Thursday, June 20

more music

Today's morning concert comes to you from the 800 year old church of St Peter. Great acoustics. 

I hadn't realised that JS Bach, in addition to his duties at St Thomas and around the city, was also musical director at this church. He was known for his knowledge of acoustics. As a party trick, he'd tell you to go and stand in the corner of a cathedral, then he would carefully choose a position at the other end of the building, face the wall and whisper a message to you. I'm trying to imagine the sound in this church in 1943, the night a bomb landed, destroying half the building (and the organ). 

The replacement organ is second-hand, moved here in 1968 from a smaller church about to be blown up (by the East Germans). 

As usual there's quite a bit of god-bothering in between the tunes today, but mercifully the minister is a woman, with a clear voice, short and to the point, so I didn't mind putting some coppers in the collection plate. 

Later there's an organ recital. Then a race across town to a big choral concert, which wouldn't interest me but for the composer. Both in churches. It'll be a busy night. I just pray there'll be no more of the god nonsense. 


Well, the organ music yesterday afternoon was so brilliant that I excused myself from the choral concert, and watched Ed Wood at home instead. 

Tuesday, June 18

Albert's news.

I believe Albert is in Leipzig for the Bach Fest, and to marvel at the world's largest station.

Say what you like about the communists who ran the place for 40 years, at least they left all the old buildings alone. Not that they had any option really. What with property ownership being verboten, there was no money to be made from demolition and redevelopment.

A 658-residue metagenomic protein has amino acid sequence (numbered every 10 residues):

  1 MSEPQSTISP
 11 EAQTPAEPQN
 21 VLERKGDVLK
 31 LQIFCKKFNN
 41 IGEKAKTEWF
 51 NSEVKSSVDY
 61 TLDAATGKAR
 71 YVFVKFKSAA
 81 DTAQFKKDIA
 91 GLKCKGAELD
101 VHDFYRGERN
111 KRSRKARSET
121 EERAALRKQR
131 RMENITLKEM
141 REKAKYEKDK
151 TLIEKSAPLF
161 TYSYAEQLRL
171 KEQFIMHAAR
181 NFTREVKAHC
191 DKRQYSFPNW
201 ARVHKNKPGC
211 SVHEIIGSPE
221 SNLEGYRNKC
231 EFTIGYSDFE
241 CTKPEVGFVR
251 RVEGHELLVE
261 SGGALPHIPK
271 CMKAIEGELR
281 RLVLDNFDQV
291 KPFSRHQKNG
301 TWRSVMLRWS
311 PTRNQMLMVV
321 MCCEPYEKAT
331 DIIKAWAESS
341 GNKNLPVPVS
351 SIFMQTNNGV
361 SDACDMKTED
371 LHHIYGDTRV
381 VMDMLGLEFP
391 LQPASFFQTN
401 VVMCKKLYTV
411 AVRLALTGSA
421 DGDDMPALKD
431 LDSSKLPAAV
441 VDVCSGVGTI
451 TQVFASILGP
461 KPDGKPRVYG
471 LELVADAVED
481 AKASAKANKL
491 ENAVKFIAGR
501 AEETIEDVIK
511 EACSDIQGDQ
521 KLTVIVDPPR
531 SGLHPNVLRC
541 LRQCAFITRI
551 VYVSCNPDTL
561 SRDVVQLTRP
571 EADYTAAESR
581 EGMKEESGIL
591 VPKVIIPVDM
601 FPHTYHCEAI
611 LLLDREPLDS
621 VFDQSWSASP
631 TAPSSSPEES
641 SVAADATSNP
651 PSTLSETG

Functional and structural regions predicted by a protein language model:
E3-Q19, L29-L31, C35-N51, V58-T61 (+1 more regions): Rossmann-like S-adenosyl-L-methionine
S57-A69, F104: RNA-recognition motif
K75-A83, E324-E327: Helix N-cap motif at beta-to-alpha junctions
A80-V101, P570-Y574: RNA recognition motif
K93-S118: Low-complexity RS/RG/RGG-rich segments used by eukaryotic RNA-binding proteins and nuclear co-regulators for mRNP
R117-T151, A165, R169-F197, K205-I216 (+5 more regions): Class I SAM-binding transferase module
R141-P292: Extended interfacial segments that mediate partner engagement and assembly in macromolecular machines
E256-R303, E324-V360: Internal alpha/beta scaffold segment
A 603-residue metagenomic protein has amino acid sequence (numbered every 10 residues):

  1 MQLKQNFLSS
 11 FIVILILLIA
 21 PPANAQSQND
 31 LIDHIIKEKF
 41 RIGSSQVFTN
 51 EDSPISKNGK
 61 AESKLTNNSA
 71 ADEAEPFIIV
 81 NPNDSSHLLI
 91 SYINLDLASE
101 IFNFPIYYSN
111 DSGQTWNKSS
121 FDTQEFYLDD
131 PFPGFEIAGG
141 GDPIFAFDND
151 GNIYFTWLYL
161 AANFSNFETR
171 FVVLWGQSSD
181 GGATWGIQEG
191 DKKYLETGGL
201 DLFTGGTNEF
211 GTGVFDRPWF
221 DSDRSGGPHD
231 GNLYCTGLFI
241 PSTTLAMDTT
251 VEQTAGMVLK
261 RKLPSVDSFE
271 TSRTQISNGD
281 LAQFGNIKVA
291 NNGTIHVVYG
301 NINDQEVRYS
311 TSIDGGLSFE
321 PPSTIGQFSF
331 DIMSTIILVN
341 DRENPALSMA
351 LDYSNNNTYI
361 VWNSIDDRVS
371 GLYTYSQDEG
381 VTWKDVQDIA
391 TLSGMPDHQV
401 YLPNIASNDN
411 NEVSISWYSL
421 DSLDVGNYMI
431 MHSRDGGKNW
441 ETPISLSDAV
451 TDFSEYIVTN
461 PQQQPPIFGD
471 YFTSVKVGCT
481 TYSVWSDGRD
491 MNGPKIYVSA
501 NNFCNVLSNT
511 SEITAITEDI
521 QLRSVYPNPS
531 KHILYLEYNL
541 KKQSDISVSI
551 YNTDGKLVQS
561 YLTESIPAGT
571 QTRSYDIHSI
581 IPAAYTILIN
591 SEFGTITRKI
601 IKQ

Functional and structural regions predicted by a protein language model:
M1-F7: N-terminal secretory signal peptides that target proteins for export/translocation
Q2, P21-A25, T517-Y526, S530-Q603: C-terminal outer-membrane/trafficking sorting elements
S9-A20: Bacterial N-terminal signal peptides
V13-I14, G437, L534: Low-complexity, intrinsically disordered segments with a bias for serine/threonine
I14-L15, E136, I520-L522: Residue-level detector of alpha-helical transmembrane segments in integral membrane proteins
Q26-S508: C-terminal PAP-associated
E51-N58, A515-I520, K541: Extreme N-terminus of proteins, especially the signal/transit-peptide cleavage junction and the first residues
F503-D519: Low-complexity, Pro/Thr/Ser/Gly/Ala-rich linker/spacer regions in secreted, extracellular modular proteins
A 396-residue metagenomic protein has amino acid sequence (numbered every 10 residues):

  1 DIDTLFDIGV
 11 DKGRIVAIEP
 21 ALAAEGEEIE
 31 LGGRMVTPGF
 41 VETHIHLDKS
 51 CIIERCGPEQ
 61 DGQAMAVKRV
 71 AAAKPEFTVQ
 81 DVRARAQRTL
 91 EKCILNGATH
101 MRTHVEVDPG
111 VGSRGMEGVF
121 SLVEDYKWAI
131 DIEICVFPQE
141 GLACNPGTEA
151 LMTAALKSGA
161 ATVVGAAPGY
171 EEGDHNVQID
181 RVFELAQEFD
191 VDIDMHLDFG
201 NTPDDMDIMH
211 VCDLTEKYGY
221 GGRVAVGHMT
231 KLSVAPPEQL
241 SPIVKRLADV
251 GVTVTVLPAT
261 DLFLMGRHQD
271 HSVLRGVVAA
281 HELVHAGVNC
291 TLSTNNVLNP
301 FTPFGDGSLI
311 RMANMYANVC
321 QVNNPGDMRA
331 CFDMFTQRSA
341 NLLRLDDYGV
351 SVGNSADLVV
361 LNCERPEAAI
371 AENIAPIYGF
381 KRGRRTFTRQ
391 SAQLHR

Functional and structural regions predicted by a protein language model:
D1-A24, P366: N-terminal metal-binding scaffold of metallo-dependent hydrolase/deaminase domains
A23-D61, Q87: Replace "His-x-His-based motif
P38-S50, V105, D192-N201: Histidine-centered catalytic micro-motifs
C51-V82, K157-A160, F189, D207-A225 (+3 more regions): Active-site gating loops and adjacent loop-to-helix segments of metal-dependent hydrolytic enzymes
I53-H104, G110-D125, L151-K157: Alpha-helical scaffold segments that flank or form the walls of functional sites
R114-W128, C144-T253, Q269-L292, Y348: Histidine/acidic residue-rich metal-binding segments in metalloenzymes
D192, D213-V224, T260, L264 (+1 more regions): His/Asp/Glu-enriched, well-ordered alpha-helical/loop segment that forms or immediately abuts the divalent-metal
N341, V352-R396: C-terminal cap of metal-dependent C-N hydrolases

I wonder if the Party could ever have imagined that one day the west would restore the buildings and turn them to capitalist use. 

The  largest railway station in the world. Hitler could have staged rallies inside, and still have had lebensraum to spare.

Last night's performance of Bach's Musical Offering in the Evangelical church was a huge treat. For years I used to listen to it, with Mary Hopkin, on the old LP she nicked from her old man's collection. I know it inside out, so that last night I was able to get such fun from it, despite the jet lag doing its best to slam my forehead against the pew. And despite the family who dragged their poor kids in with them, to sit in front of me and play with their electronic devices. The band was the Freiburg Baroque Consort, and it was obvious that they love the piece as much as I do - the only difference between us being that they're world-class baroque soloists, and I know five chords on the ukulele. 

Today I'm in a packed old Lutheran church, for a Bach cantata. But the shameless old cleric is milking the moment, with droning sermons before every single piece, AND he's taking a collection, on top of the ticket price! 

Wait - now he's getting everyone to stand up and chant a prayer. What a nerve!

Lunch was duck and vegetable curry, with bubble tea flavoured with coconut. 

Tuesday, June 11

busy busy

It's been a busy time. I've been helping Albert with employment matters. It seems his employer needs to downsize, and will either pay people a year's salary to go away and not come back; or else they'll sack everyone and invite them to reapply for their old jobs at less pay.  Gee, I wonder which it'll be!

Fortunately, Albert's within range of the scrap heap anyway. But imagine his colleagues with kids and mortgages! 

If Albert ends up jobless, he can always become one of these old guys who spend their days photographing flowers.